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Part I Bromeliads

| May 1, 2013 | 0 Comments

Easy to grow and Easy on the Eye

Bromeliads don’t need to be fed and they thrive with very little water.

Bromeliads don’t need to be fed and they thrive with very little water.

In April, Joann Dossett, long-time member of the Mission Hills Floral Association, San Diego Horticultural Society, and a host of other botanical organizations, gave an enthusiastic workshop on bromeliads at her beautiful home. She began by apologizing. It seems a troop of raccoons has fallen in love with her garden (They do have good taste!), and the night before thirty people were to arrive to see her lovely yard, these midnight marauders destroyed a sizable portion of its upper-most section. Despite the trauma to the garden, Dossett gave a very informative talk and demonstration.

Dossett concentrates on only a few requirements when choosing a plant: she must love its look, and it must have low water needs and be low maintenance. While it is nice to know the name of the plant, she says, “It is not a requirement.”

As she showed us one beautiful plant after another, Dossett pointed out how easy they are to grow. Our climate so near the coast is ideal for most bromeliads, and they can be part of the landscape. In other words, we needn’t keep them indoors in pots. Dossett maintains, “They may actually do much better outside in the ground rather than indoors in pots.” Bromeliads don’t need to be fed, they thrive with very little water, and bugs do not like them. “Why wouldn’t everyone want a yard full of plants that do not need to be fertilized, sprayed for bugs or diseases, and need to be watered no more than once a week with a quick spray of the hose?” she wonders. However, Dossett reminded us, “Raccoons love them.”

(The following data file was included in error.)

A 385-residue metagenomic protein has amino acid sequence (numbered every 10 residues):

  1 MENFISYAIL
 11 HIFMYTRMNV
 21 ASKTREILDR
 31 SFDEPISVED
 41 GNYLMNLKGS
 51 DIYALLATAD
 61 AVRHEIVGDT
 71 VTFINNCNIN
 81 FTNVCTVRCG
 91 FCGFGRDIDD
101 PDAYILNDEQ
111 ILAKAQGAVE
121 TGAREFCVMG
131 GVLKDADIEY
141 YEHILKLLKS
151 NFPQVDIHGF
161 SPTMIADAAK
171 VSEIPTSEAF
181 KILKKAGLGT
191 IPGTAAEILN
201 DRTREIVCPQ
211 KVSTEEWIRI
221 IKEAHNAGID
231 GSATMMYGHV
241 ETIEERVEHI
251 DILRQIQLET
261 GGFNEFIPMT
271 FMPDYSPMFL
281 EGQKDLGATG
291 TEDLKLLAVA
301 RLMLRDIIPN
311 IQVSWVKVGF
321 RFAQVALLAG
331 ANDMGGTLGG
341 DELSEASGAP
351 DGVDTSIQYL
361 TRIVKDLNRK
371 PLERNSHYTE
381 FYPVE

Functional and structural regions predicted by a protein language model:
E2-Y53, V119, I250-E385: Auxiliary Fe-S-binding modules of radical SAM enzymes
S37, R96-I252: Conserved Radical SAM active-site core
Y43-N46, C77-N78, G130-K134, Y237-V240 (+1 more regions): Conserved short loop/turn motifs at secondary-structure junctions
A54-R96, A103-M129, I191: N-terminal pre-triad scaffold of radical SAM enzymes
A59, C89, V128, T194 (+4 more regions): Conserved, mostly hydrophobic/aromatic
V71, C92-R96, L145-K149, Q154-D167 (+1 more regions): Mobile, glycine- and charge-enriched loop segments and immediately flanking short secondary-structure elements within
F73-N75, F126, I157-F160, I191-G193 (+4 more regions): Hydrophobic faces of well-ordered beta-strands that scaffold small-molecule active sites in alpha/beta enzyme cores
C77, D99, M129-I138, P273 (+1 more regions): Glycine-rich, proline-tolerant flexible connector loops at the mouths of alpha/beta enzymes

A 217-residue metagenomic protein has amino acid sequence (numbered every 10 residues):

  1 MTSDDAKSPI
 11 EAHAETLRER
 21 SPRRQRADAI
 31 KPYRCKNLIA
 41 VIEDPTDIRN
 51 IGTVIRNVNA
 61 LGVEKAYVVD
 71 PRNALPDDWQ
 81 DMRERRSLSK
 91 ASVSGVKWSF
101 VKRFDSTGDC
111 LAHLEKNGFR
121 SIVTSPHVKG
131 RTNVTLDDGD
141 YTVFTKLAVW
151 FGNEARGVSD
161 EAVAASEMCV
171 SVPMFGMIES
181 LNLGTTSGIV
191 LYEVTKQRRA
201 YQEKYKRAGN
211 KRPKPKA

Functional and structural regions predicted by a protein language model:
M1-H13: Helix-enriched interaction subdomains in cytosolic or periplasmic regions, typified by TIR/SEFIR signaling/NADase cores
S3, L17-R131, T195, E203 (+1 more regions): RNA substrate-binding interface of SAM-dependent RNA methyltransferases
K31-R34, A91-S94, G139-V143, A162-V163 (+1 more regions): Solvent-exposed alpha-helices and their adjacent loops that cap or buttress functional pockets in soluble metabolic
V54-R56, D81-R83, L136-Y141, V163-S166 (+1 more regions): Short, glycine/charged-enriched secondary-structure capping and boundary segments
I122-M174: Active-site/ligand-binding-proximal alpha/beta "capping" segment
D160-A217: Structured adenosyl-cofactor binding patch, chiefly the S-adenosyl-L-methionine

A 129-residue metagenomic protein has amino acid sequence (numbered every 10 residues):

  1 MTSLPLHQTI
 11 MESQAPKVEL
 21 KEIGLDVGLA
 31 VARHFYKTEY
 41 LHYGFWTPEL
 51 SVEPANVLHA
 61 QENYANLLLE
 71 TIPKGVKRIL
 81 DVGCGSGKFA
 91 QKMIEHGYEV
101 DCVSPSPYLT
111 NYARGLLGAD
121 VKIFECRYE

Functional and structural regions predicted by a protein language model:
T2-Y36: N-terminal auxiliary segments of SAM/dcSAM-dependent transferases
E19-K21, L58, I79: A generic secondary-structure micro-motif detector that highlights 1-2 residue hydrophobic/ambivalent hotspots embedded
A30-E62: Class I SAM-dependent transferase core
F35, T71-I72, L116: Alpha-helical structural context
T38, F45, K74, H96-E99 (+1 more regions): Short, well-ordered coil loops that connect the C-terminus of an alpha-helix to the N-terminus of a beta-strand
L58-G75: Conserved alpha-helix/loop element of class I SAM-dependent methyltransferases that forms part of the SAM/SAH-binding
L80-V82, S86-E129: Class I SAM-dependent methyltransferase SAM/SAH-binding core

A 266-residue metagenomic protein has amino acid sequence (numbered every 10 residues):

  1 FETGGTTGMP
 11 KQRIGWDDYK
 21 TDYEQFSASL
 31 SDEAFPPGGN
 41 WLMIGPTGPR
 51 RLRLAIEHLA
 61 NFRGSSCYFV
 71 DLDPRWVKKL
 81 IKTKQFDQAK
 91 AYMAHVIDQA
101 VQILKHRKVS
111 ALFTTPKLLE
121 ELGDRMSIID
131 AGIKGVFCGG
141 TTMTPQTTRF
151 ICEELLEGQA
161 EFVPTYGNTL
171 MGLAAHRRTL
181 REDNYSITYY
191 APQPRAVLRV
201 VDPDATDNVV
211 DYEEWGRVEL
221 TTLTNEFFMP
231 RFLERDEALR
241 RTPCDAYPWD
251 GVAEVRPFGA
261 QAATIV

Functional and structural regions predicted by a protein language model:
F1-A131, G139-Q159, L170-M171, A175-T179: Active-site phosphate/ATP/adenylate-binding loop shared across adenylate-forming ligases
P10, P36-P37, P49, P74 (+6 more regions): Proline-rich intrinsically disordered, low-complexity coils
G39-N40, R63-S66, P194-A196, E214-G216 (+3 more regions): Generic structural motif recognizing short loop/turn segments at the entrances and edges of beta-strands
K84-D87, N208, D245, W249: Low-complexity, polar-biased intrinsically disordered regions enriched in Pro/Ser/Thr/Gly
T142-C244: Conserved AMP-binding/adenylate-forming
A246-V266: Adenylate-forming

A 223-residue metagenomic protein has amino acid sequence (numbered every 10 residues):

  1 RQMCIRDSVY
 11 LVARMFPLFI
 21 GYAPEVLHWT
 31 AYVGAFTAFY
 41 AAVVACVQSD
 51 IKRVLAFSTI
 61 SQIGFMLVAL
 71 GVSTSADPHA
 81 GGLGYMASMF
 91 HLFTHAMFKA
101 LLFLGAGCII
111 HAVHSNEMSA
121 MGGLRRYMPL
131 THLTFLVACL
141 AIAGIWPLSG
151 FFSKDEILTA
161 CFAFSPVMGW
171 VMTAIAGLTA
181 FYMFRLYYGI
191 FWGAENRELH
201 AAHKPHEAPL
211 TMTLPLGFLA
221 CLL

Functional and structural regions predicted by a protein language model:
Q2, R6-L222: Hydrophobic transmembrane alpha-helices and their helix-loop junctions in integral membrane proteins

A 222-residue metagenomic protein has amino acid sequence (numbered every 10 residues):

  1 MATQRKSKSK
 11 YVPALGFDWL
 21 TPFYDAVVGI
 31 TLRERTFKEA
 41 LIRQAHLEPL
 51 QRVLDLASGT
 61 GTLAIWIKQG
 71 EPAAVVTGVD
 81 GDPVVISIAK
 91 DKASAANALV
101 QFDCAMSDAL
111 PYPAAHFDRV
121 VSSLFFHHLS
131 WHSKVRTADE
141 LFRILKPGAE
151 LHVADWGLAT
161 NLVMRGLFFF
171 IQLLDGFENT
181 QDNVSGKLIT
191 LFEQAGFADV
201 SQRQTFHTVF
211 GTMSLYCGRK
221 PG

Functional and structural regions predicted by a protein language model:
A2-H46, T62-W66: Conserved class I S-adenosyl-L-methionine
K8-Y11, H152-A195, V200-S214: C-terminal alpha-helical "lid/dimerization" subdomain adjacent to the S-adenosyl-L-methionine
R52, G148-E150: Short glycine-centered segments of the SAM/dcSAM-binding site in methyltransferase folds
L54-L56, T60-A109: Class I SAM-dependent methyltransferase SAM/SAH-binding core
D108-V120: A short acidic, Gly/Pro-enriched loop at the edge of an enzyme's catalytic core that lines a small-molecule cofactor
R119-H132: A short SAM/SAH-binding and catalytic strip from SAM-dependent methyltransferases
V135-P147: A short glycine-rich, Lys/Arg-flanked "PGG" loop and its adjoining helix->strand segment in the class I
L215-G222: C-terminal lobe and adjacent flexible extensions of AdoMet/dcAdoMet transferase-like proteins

Many of Dossett’s plants live in pots buried in the ground. This way she can move them easily or remove the pot to divide the plants which she rarely does. She prefers to let her bromeliads propagate creating masses, thus satisfying her artistic sense of design. The key to a healthy plant is to find a spot it likes. Dossett moves it until she finds a spot where it thrives, and there it will remain.

Bromeliads like light, but light and temperature needs depend on the individual plant. Generally it is easy to tell what a bromeliad needs. Soft-leafed plants without spines prefer only indirect light and moderate temperatures, 55 to 85 degrees, and ideally, some humidity. Plants with fairly stiff leaves and spines which “bite,” as Dossett describes them, will be happy with lots of indirect light, and some plants will tolerate a bit of direct sun as long as it is not hot, mid-day sun.

All bromeliads need excellent drainage, and some, especially Tillandsias, need no soil at all. Those growing with no soil need to be anchored to something so they do not blow away; Dossett finds that bromeliads growing in soil grow bigger and more rapidly. The ideal soil for these plants is a combination of medium-sized orchid bark and large-sized perlite in equal amounts mixed well. If you do not have time to plant them properly, Bromeliads can sit in empty pots for months.